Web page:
Buying wine by type rather than country is a great idea - but will it be enough to save this high-street independent?

Much has been made of a new venture from Unwins, the beleaguered high-street wine retailer. The venture, a shop called Phillips Newman (142 Old Brompton Road, London SW7, tel: 020 7373 6833), sells wine according to style rather than country. So, instead of having a France section and an Argentina section and so on, there is a central display table with signs guiding you to three categories for red (fruity, mellow or chunky) and three for white (bright, rounded or smooth). The main display presents wines in each category, with a tasting table for those who want to try before they buy. After four months of trading, the concept seems to be coming along nicely with sales up on when the shop traded as a plain old Unwins.

Much has been made of a new venture from Unwins, the beleaguered high-street wine retailer. The venture, a shop called Phillips Newman (142 Old Brompton Road, London SW7, tel: 020 7373 6833), sells wine according to style rather than country. So, instead of having a France section and an Argentina section and so on, there is a central display table with signs guiding you to three categories for red (fruity, mellow or chunky) and three for white (bright, rounded or smooth). The main display presents wines in each category, with a tasting table for those who want to try before they buy. After four months of trading, the concept seems to be coming along nicely with sales up on when the shop traded as a plain old Unwins.

The idea of selling wine on the basis of a stylistic assessment is more or less new, and I'm more or less solidly behind it. Quibbles? Of course I've got my share. I can imagine, for instance, a wine that some people would describe as not only fruity but mellow and chunky too, especially one from Argentina or Australia, and white wines, especially from Italy or Spain, that no one would describe as bright, rounded or smooth.

But neither of these objections counts for much when I see what Unwins is trying to do: revive the high-street wine trade in the face of the supermarket takeover and get people to look at wine without fear and mystery. And Jean François Dehé, PN's general manager, says that the categories work well for 95 per cent of his customers.

If it takes a novel, untraditional approach to get people opening the door of a high-street wine merchant, so be it. As I was reminded recently when I visited Luvians, an independent of fantastic quality in St Andrews, a good off-licence gives a town a sense of seriousness and completeness.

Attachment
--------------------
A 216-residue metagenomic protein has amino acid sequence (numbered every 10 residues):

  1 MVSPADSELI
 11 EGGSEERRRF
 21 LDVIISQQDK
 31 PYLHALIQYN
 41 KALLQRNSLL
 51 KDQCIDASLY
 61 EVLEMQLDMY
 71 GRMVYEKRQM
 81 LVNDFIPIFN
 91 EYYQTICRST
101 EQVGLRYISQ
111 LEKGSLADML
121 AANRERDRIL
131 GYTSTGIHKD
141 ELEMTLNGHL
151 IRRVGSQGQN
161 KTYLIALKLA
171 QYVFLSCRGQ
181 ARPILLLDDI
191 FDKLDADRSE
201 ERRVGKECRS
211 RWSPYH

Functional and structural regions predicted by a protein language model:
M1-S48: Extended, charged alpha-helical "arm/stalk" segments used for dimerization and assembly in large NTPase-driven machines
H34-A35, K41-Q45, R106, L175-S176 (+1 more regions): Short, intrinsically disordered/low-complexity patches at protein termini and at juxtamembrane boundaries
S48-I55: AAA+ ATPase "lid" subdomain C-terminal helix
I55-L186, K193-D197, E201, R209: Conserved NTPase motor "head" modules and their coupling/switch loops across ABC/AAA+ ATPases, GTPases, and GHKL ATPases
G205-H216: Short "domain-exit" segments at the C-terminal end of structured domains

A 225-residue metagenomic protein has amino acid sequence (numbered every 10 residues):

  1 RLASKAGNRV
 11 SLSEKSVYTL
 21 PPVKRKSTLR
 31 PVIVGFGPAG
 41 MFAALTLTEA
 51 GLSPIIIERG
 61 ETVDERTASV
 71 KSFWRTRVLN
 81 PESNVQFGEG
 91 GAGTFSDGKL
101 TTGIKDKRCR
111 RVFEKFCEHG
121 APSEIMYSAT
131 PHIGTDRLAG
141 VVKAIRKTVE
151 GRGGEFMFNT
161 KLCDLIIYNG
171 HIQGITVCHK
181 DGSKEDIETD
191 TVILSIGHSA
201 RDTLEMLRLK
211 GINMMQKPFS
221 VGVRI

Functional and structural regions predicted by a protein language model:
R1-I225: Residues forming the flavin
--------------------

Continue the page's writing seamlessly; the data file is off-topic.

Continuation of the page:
Unfortunately, the PN initiative comes just as Unwins seems to be admitting defeat in the battle for the UK wine market, and is making moves to put itself up for sale. It has announced its intention to sell off its 388 shops and, as of July, had had 50 or so expressions of interest. So I suppose it's a race against time. Either there will be a juicy offer for Unwins and it will be game over. Or, with any luck, the PN gambit will prove so successful that Unwins will take itself off the market. It offers some good wines, and I'd love to see it give the supermarkets a run for their money.

Unwins isn't the only company trying to group wines stylistically, but you may have to go to Sweden to find another. On a recent trip there, I was fascinated to see Systembolaget - the state-owned alcohol monopoly - in action. Now, everyone knows one thing about alcohol in Sweden: it's expensive. I have news for them. Yes, paying for spirits will kill you. But wine is gobsmackingly reasonable, either the same as in the UK or lower. The differences in price are most apparent at the higher end. For instance, Cuvée des Seigneurs de Ribeaupierre, one of the best Gewürztraminers from Trimbach, costs £19 in Sweden as compared with £23 plus change at www.everywine.co.uk. And the Systembolaget selection is outstanding.

The stores, which were for many years a byword for dreariness and implicit disapproval of the very idea of buying alcohol, are now pleasant places to shop. The wines are arranged by style and then in ascending order of price. The staff give advice and are friendly to all, even the shirt-less, shoe-less bon viveur who staggered around the store I was in with a case of extra-strength lager and a case of brewer's breath that could have felled a sparrow at 30 paces. Would you get that kind of gracious reception even at a Phillips Newman shop? I wouldn't count on it. Sweden, the next destination for wine tourism? If so, you heard it here first. *

Top Corks: Big Argentinian reds

Clos de los Siete 2003 £9.99, Waitrose, Oddbins A new wine overseen by über-consultant Michel Rolland, concentrated Malbec-based blend of distinction, big oak and exuberant cassis fruit.

High Altitude Cabernet Tempranillo £4.99, Somerfield Another newish wine, well-handled fruit amply dosed with American oak. Highly enjoyable quaffer for drinking with BBQ steak.

Michel Torino Malbec 2002 £4.99 from £6.99, Sainsbury's Part of its 'Wine Festival', and worth having at full cost - but even better at this price. Solid, absolutely typical Argentine Malbec.

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